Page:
THE Reserve Bank of Zimbabwe released the modalities of purchasing the gold coins, nicknamed the Mosi-oa-Tunya Gold Coin, and a key highlight was the ability to purchase the coins in Zimbabwean dollars.
The weight of each coin will be one troy ounce, with a purity of 22 carats. Each coin will have a serial number, and buyers of the first couple of coins to be sold will take physical possession of the coin and receive a bearer ownership certificate.
The coins will liquid asset status, which means they will be easily converted to cash. They will also be tradable both locally and in international markets.
In addition, the coins will have prescribed asset status, and offers institutional investors an opportunity to meet regulatory requirements for prescribed asset investments. Buyers of these coins can use them as security for loans and credit facilities.
The announcement further stipulates that the gold coins will be available for sale to the public from July 25, 2022 in both local currency (ZW$), United States dollars (USD), and other foreign currencies at a price based on the prevailing international price of gold and the cost of production.
The coins will be sold through the central bank and its subsidiaries (Fidelity Refiners and Refiners and Aurex), local banks and selected international banking partners. Entities selling the coins shall be required to apply Know Your Customer (KYC) principles.
The coins widen the country’s capital market with a new asset class — gold — which underpins the anticipated strong demand for the coin. Bullion coins date back as far as 1970 with the issuance of South Africa’s Krugerrand.
Other notable gold coins in issue since the Krugerrand include Canada’s Maple Leaf, Mexico’s Libertad, China’s Panda, US’ American Eagle, Australia’s Kangaroo, and the UK’s Britannia.
Asset managers, pension funds, and insurers have been at the forefront of the lobbying efforts to increase asset classes beyond treasuries, stocks, and private equity since 2019, and we think that these coins are a step forward towards addressing this concern.
Further, we opine that these entities will likely liquidate their ZW$ holdings on the stock market to fund the purchase of these coins. We also expect holders of nostro balances to liquidate their balances in a manifestation of the “bird-in-hand” phenomenon.
Given the volatile policies in the country and abrupt changes in the value of balances in banks in 2019, we assert that there is more confidence in gold’s ability to store value than in foreign currency nostro accounts.
We also opine that, despite efforts to uniquely identify the coins and establish due diligence protocols, there will likely be arbitrage profiteering opportunities using the gold coin and the stock market. The ability to sell the coin in international market potentially opens the country to a withdrawal of foreign currency in the formal market and even more so, withdrawal of ZW$ liquidity in the country.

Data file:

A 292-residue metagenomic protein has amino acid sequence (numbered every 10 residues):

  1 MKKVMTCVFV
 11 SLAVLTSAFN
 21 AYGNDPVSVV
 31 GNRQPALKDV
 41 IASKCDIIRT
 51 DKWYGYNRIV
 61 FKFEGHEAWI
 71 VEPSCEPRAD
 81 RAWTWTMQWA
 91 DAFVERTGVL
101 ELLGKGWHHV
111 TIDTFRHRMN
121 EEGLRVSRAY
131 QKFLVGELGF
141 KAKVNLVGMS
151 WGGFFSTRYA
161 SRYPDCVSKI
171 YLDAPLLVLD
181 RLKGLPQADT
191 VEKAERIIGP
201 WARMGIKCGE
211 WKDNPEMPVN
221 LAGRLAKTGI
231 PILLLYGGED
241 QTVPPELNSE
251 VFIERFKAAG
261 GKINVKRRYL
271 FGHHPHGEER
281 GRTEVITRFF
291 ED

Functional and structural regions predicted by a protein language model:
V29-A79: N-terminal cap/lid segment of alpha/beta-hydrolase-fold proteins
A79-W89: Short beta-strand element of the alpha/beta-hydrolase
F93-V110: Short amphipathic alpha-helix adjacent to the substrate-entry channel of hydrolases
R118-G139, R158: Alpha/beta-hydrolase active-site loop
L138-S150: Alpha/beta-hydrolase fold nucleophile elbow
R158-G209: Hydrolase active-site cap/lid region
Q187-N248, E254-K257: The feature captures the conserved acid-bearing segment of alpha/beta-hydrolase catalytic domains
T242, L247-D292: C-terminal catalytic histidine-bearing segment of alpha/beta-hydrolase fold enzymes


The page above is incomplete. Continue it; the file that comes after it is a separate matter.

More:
While this could theoretically put downward pressure on the parallel market rate, we maintain that there remain other factors nullifying the intended effect.
Some have asked whether this is the right time for investors to buy the coin and the short answer is no. Over the past four years, the current international price of gold has been supported by the Covid-19 pandemic and the Russia-Ukraine conflict.
In the absence of these global crises, we opine that the gold price would hover below US$1,400/oz. Hence, we opine that there is notable downside potential for fundamental investors.
However, we reiterate that demand will be firm because of an overarching need to diversify investments and liquidate nostro balances.
The sustainability of the modalities surrounding the trading of this coin hinges on the payment modalities to artisanal gold miners. Gold deliveries in Zimbabwe have significantly recovered because of the appetising USD payments to artisanal miners.
However, should there be a disparity between the amount of USD used to purchase the gold from artisanal miners and the USD used to pay for the coins, this could squeeze the central bank and its intermediaries’ foreign currency reserves. If this ripples to the modalities to artisanal gold miners, this could result in low gold deliveries to Fidelity Printers and increased gold smuggling activity.
We opine that in the short-term, there will be a withdrawal of liquidity from the stock market, mostly from blue chip stocks that institutional investors are concentrated in. As a result, stock prices will likely remain subdued.
As it stands, several stocks on the ZSE look undervalued in USD values, whether one uses the official currency rate or the parallel market rate, and we recommend long-term investors use this opportunity to buy blue chips such as Delta, Econet, Innscor, OK Zimbabwe, Meikles, and Hippo until the stock market recovers.
- Mtutu is a research analyst at Morgan & Co. — email@example.com or +263 774 795 854.